I am beyond honored to have a story published at SmokeLong, a publication I have long admired. So grateful to have my story rubbing shoulders with fiction I consider the best of the best. Many, many thanks to Sara Lippmann for her editing suggestions.

About the Author

Sudha Balagopal’s writing appears in CRAFT, Split Lip, and Smokelong Quarterly, among other journals. Her novella-in-flash, Things I Can’t Tell Amma, was published by Ad Hoc fiction in 2021. Her full-length flash collection is forthcoming from Alternating Current Press in 2024. She has had stories included in Best Microfiction, The Best Small Fictions, and the Wigleaf Top 50 award anthologies. More at www.sudhabalagopal.com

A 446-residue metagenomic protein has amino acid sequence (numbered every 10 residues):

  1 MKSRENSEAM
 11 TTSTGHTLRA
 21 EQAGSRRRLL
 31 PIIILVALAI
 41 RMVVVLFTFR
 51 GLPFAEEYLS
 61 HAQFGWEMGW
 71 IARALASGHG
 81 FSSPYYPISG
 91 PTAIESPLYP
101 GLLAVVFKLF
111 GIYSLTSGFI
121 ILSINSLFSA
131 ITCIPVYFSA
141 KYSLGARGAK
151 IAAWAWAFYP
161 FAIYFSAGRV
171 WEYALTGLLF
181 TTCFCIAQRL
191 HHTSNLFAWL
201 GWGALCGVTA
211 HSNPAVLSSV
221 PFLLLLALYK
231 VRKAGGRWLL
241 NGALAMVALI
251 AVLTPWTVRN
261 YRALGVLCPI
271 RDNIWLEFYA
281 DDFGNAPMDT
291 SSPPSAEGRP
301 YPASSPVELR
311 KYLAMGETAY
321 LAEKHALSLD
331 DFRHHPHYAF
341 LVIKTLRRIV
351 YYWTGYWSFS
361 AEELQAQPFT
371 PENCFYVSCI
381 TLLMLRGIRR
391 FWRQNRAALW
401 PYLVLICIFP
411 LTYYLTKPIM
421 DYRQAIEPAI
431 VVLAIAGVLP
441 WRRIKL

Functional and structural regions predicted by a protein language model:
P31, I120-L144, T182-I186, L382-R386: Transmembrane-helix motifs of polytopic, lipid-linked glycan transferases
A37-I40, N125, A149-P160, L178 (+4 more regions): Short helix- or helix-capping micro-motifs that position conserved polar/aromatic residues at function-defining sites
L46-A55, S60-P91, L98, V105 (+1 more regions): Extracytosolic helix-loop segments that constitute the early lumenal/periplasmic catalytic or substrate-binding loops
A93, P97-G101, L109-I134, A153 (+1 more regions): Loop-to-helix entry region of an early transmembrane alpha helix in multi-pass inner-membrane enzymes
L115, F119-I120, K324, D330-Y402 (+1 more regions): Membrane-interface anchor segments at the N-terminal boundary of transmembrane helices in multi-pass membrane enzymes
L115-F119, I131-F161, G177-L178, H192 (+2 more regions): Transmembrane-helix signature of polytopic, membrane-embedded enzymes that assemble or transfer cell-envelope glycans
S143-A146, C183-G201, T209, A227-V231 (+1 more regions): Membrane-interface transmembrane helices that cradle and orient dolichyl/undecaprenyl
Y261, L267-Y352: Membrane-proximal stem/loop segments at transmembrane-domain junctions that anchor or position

About the Interviewer

Amy Cipolla Barnes is the author of three collections: Mother Figures (ELJ Editions, 2021)Ambrotypes (Word West LLC, 2022), and Child Craft (Belle Point Press, 2023). She has words at The Citron ReviewSpartan LitJMWW JournalNo Contact MagLeon ReviewComplete SentenceGone LawnThe Bureau DispatchNurture LitX-R-A-Y LitMcSweeney’s, -ette review, Southern Living, Cease, Cows, and many other sites. Her writing has been nominated for Best of the Net, the Pushcart Prize, Best Microfiction, long-listed for the Wigleaf Top50 in 2021, 2022, and 2023, and included in The Best Small Fictions 2022. She’s a Fractured Lit Associate Editor, Gone Lawn co-editor, Ruby Lit assistant editor, Narratively Chief Submissions Reader, and reads for The MacGuffinThe Best Small Fictions, The Porch TN, and CRAFT.


This interview appeared in Issue Sixty-Nine of SmokeLong Quarterly.
SmokeLong Quarterly Issue Sixty-Nine